During the month of September, we are initiating our Grateful & Generous Stewardship campaign, and will be featuring an article each week from a different parishioner as they reflect on what stewardship means to them and how it connects them more deeply to their faith.
by Prudence Kramer
On a recent Sunday, our beautiful choir began the 10:00 a.m. Mass with a spirited rendition of “All Our Welcome In This Place.” I would be hard-pressed to select a favorite hymn since I love pretty much everything that our choir sings, but this hymn always moves me in a special way. It describes perfectly what I think a parish should be and what I think St. Margaret of Scotland is and should always be – a place that welcomes and nourishes all who seek a community of faith.
My recent reading has included several articles describing the obvious decline in church attendance and church affiliation. We can all think of many reasons for this trend – COVID-19, church scandals, the secularization of our society, the failure of Christian churches to be Christian, patriarchal structures of churches, etc. This decline has also been accompanied by an increase in loneliness and isolation, the erosion of close bonds and friendships, and a decrease in volunteerism and philanthropy. It seems to me that, while organized religion certainly has its shortcomings, it also fulfills certain basic human needs that society is not meeting anywhere else.
Humans have been living in community for hundreds of thousands of years. Our ancestors learned that survival depended upon cooperation and shared values. We haven’t changed – we still need each other and we need a community that shares our beliefs and helps us along the way. A faith community is uniquely qualified to meet the needs of its members. Our shared values move us not only to take care of each other but to move out of our own space and make the world around us a better place by meeting the spiritual and physical needs of our neighbors. St. Margaret of Scotland has been a physical and spiritual presence in the Shaw neighborhood for well over a hundred years.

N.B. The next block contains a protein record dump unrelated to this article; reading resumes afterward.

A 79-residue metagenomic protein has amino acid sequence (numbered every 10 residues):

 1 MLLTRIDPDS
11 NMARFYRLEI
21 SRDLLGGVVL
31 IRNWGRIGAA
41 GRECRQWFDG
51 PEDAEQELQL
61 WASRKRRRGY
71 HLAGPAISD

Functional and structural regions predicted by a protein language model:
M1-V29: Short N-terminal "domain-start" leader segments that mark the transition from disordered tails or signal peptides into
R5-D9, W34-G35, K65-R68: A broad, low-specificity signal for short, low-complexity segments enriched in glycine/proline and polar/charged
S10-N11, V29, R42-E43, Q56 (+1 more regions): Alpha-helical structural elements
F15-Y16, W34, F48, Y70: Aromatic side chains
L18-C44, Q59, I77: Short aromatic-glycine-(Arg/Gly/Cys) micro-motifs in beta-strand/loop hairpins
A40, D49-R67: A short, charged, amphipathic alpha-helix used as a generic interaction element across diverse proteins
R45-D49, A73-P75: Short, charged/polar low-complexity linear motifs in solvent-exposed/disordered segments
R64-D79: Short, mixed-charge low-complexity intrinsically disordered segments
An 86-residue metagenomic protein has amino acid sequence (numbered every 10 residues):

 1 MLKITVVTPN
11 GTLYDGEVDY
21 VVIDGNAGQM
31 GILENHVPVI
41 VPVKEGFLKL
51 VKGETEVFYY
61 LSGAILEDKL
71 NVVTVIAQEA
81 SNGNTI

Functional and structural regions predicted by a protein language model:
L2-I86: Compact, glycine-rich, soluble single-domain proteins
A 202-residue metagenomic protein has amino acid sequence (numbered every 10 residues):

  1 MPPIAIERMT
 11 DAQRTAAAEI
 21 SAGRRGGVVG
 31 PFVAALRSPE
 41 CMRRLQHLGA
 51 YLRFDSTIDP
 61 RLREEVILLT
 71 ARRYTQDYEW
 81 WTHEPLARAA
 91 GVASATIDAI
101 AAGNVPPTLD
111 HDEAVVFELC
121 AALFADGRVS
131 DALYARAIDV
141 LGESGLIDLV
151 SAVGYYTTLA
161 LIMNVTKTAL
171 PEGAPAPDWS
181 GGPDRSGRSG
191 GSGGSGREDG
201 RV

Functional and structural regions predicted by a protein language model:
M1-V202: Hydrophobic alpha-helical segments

It is not an exaggeration to say that St. Margaret’s has been the center of my life for over 40 years. I really grew up here. We moved here when we were in our mid-20s – newly married and happy to be able to afford our first home. We, of course, thought we would live here for a few years and then move to the county (that’s what you did in the 70’s). 47 years later we are still here, and I wouldn’t want to be anywhere else. This community has rejoiced with me when we welcomed our son – after many years of praying for a baby – and grieved with me when life brought its inevitable loss. When I was diagnosed with breast cancer, it lifted me up and carried me through with prayers and meals and messages and too much love to count. I know it is not perfect – no human institution is – but it is a loving and generous place, renewed each year by new faces and new members. Being part of this place has made me want to be a better person and to want to work toward solutions to bigger problems, like poverty or injustice on any level. I have been through struggles in this parish where we worked to keep the school open and to pay our bills. I know the hard work it has taken to keep us on an even keel and to help us grow. I want us to keep on that path, to be an even better place, to truly be a place where all are welcome and where all are valued as children of a loving God. I think all of us are called to be part of that effort by using whatever gifts we have to make this community all that it can be. I hope to be part of that effort for years to come.